Bush's Iraq Trip A Reprise of Carter's Trip to Iran in 1977

   George Bush's surprise trip to Iraq over the Labor Day Weekend, 2007, to meet with the American puppet President of Iraq, Nouri Al-Maliki is almost an exact repeat of Jimmy Carter's trip to Iran on New Year's Eve in 1977, almost exactly 30 years ago to meet with the Shah of Iran.  Like Carter's trip, Bush's trip was a quickie on his way to the APEC conference in Australia.  Carter went to Iran between a trip to Poland and Egypt.

   Here's how the New York Times described Carter's trip to Iran.  See if you can tell how many issues have changed in the past 30 years:

   "Mr. Carter praised the Shah, calling Iran 'an island of stability' that he said was a 'great tribute to the respect, admiration and love of your people for you.' [The Shah was in the 24th year of a dictatorship supported by Savak, a secret police force trained in torture by the CIA.  This trip took place 11 months before the seizure of the American Embassy in Tehran.]

   "The President flew here from Warsaw, arriving in the afternoon.  There were some demonstrations outside American offices in Teheran, involving a total of 150 people, and a few arrests were reported.  Otherwise, there was no sign of great public interest, and flags were hoisted only along part of the President's route.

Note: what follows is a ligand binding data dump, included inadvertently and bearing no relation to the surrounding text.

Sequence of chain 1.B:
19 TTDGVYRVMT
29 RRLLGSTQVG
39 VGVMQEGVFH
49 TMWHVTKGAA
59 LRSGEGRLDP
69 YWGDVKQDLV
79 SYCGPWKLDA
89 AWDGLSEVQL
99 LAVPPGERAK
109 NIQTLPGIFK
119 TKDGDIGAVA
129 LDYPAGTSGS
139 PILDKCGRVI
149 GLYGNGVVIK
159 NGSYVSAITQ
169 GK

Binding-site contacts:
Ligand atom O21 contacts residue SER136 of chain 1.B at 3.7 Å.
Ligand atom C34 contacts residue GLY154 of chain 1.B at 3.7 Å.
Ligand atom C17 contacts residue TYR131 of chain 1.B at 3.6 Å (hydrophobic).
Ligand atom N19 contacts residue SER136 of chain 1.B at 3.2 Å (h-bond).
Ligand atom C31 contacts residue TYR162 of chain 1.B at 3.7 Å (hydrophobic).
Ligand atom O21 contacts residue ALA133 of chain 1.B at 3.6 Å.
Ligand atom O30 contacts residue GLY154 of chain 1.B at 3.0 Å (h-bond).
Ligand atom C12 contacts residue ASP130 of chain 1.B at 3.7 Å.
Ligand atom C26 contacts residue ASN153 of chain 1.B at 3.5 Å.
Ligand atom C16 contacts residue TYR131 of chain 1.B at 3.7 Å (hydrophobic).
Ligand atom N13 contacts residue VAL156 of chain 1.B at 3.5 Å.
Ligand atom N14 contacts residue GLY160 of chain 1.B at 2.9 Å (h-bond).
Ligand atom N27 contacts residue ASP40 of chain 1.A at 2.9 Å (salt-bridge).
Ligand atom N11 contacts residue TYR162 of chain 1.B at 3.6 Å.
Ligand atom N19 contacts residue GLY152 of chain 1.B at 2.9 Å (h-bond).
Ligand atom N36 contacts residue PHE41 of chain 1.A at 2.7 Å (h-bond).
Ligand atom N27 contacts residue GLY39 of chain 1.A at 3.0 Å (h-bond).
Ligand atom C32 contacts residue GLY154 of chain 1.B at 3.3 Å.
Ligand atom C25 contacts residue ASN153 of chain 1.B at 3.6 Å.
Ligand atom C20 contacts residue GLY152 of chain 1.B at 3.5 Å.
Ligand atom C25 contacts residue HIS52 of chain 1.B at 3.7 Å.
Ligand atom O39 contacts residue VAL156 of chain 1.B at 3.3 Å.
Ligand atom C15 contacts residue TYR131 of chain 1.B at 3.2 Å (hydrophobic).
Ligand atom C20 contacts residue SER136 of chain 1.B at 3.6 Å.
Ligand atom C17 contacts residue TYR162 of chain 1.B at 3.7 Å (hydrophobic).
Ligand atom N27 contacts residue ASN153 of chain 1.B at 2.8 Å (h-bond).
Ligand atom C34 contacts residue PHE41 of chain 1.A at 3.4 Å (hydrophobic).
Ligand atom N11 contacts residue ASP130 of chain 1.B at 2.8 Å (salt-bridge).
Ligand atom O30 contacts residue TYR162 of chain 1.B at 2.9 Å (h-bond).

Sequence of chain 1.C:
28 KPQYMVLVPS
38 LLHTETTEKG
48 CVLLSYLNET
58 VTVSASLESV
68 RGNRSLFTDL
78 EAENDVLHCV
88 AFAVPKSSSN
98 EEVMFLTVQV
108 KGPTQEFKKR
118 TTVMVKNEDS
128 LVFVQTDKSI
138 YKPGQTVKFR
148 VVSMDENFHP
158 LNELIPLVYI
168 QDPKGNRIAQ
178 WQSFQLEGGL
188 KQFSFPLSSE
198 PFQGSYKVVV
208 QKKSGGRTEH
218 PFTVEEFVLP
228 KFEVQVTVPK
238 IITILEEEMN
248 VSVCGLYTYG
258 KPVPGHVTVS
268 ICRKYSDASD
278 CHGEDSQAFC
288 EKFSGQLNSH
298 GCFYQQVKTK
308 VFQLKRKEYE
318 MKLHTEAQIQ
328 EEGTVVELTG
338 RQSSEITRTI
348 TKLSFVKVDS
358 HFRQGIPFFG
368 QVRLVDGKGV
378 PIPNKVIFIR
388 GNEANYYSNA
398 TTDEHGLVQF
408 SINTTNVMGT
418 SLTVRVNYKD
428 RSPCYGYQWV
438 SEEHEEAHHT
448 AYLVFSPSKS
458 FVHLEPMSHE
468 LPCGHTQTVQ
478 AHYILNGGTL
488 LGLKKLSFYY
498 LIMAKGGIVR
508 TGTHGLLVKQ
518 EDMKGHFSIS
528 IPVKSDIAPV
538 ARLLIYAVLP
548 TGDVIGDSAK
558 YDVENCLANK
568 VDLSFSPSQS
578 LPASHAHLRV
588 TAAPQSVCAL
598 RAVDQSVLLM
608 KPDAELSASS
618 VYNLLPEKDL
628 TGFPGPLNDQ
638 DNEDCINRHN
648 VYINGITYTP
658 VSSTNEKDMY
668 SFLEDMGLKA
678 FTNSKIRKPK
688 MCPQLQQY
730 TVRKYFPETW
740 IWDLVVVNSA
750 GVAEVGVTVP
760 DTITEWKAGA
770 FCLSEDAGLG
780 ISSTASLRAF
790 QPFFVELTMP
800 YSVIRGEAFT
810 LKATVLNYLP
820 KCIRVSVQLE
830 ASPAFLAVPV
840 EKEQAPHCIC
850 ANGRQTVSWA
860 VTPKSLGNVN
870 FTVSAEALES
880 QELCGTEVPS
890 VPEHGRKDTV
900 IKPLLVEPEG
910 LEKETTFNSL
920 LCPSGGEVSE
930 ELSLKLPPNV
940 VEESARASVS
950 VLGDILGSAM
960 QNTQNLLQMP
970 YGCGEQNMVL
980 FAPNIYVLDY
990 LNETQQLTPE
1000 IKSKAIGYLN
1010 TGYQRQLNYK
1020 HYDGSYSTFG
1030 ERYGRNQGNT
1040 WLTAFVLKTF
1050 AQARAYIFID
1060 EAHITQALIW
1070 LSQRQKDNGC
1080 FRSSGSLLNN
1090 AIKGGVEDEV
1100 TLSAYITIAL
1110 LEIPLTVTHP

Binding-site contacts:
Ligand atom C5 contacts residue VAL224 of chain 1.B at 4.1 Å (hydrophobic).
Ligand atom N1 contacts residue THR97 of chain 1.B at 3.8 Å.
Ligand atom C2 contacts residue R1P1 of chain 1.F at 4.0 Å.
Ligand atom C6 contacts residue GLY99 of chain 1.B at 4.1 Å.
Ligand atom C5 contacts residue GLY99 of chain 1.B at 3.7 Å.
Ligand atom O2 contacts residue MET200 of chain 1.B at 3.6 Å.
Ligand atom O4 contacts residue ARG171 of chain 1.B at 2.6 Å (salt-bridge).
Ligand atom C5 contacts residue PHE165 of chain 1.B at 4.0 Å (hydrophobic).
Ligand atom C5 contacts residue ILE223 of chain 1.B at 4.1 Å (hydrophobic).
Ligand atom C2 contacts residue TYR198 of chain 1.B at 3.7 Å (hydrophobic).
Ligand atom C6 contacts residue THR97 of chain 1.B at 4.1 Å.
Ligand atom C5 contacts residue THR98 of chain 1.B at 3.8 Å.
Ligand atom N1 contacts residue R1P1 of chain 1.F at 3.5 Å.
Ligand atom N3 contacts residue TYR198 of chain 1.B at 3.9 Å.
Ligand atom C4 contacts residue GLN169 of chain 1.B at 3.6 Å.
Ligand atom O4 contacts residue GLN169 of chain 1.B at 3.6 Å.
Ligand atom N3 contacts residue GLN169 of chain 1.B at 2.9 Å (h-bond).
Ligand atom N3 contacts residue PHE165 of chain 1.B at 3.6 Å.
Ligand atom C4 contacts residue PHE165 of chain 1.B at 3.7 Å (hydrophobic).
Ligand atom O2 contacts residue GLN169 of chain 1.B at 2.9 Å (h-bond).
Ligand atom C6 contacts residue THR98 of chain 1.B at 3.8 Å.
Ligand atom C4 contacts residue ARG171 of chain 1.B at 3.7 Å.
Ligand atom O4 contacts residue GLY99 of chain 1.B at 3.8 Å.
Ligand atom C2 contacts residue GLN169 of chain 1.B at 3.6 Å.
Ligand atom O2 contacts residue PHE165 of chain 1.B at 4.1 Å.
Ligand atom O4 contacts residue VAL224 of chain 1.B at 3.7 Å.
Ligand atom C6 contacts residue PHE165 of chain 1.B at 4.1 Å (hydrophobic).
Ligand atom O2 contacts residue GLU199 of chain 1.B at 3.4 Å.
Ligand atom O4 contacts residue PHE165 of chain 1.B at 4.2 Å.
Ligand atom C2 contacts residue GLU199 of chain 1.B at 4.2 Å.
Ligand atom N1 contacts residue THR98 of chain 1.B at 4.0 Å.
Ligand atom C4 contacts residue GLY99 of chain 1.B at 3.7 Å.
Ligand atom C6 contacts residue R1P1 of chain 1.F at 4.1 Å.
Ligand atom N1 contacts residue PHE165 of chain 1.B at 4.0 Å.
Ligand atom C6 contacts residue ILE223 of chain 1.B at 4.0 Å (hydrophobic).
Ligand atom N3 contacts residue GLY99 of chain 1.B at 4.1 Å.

"Security was strict, and there were crowds of quiet, curious people - 'literally thousands,' the President said in his dinner toast, adding that there were also 'hundreds, even thousands of American citizens' who live and work in Iran.

   "The dinner speech stressed the hope that peace would return in the Horn of Africa. 'Those of us who have any influence at all must use it for this purpose,' he said. 'We want Somalia and Ethiopia to be friends again.' [Somalia was the location of Black Hawk Down]

   "In his talks with the Shah, energy was also a central issue.  American officials said the two men had reached agreement on terms to prevent the spread of nuclear weapons in connection with the sale of six to eight nuclear reactors to Iran.

   "The officials said Iran had accepted 'full international safeguards all the way down the line.'  The agreement is provisional and will have to be supplemented by detailed negotiation after Congress enacts legislation on the actual constraints on sales of nuclear energy equipment.

   "The President and the Shah also dealt with long range energy problems.  The Shah praised Mr. Carter's efforts to conserve energy and develop alternate resources.  The Iranian discussed his idea of developing non-petroleum sources to be financed through international energy bonds that would be guaranteed by industrial nations and would be subscribed to with surplus capital of the petroleum producing countries."

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Contact: Joshua Leinsdorf